A blog dealing with either the joy of cinema or the agony of cinema--nothing in between.
Tuesday, April 19, 2011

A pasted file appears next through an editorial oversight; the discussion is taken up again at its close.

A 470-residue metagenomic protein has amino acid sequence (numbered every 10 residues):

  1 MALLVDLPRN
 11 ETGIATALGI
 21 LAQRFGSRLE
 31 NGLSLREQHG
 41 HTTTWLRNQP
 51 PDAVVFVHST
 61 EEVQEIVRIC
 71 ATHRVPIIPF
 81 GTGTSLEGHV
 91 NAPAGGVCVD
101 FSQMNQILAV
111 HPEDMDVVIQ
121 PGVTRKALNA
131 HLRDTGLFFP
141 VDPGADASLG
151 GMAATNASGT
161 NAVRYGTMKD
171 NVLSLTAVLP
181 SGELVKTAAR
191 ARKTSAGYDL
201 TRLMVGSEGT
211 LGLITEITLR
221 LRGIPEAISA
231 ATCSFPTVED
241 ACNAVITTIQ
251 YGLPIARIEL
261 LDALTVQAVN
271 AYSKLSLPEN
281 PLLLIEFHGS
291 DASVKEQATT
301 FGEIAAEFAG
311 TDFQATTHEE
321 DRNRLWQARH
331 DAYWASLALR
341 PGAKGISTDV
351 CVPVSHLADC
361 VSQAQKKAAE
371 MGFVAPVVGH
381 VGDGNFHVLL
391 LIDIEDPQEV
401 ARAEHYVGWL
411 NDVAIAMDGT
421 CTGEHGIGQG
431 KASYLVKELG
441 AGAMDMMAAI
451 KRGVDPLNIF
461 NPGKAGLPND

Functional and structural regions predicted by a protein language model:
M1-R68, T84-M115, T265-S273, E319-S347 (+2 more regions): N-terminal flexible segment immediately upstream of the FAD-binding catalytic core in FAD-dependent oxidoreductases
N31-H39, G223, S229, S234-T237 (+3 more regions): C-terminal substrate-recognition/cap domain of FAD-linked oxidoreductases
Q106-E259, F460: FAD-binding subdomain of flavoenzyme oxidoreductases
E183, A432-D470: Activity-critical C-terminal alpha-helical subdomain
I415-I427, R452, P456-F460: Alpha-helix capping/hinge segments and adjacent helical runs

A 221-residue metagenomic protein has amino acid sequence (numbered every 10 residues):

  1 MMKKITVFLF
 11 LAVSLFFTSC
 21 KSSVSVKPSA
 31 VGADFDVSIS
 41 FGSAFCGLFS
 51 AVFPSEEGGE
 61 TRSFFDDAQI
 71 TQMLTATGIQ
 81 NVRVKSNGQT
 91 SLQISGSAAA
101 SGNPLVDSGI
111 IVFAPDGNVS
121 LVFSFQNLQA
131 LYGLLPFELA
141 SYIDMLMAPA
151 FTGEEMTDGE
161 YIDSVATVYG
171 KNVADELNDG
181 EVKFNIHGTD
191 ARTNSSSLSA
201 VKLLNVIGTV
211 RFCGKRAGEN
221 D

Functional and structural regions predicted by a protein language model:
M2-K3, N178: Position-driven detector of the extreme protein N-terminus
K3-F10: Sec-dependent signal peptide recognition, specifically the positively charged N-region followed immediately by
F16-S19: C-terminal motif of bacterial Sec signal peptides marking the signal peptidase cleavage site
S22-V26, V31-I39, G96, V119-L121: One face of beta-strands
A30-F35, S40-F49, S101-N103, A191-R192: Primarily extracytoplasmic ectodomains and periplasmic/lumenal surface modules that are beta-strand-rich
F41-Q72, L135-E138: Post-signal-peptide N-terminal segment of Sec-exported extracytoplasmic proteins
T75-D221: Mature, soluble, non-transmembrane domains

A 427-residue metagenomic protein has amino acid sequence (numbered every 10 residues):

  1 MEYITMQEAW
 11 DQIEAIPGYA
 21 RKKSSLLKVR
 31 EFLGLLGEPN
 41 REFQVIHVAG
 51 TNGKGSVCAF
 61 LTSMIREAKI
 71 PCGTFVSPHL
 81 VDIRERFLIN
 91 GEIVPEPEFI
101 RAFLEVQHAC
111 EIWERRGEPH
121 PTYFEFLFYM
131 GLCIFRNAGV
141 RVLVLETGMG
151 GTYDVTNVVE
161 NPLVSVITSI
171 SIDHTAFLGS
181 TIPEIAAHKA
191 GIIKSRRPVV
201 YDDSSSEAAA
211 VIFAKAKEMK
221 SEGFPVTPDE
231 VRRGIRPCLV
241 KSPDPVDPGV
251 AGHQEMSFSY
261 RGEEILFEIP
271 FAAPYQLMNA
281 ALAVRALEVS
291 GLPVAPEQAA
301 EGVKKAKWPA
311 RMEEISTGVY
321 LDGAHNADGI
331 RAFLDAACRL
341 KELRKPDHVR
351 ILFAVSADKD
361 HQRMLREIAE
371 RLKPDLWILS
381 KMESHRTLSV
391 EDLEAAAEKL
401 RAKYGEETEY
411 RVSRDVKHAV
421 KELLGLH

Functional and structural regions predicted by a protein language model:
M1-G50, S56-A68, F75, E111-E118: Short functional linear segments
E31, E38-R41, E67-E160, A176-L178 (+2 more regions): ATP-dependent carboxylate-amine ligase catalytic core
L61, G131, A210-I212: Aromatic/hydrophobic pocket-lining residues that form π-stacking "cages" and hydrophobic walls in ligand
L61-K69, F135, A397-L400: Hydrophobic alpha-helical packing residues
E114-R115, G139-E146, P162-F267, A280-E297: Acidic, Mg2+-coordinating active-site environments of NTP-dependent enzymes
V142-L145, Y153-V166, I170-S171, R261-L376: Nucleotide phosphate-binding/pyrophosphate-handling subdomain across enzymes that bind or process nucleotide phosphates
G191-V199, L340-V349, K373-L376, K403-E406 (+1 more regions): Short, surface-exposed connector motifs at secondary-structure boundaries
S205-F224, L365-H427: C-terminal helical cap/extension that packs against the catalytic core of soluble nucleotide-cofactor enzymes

A British author is late for his own book discussion at a gallery in Tuscany, Italy. He has written a book that shares its name with the film's title, and is essentially about how a good copy is no different then the original. After the lecture, he decides to spend the day with a French woman who runs a small gallery in the village. Together they venture out into the countryside where he signs copies of his book while the two discuss matters similar to his book topic such as artifice versus genuine and other philosophical ruminations. After visiting a gallery where a highly revered copy is on display, the two stop in a coffee shop. As the man answers a call outside, the matron mistakes him for her husband and the woman doesn't correct her and in fact plays along. Yet she seems to be showing very strong emotions when talking about her "husband's" shortcomings. Eventually the man plays along, and as the two go about their day and seem to be having genuine marital spats as well as moments, the audience begins to wonder just what the hell is going on. Certified Copy is the work of acclaimed international director Abbas Kiarostami, this being his first film out of Iran. I have never seen one of his films. I'm not even sure if they're readily accessible, but with this movie his sure hand as a filmmaker is clear. Here we have a literate, philosophic film set in the beautiful Italian countryside that makes the audience think and decide for themselves what is really going on. William Shimmell, a middle aged actor though relatively new to films, is strong as the author but I really wanted to comment on Juliette Binoche. As I watched her nuances as she went from emotion to emotion, I wondered if the was a film actress in this country who could even rival her talents. On top of being such a lovely presence, she is able to convey an array of emotions just by a change in her gaze, and her work in this tricky film is much of what makes it work.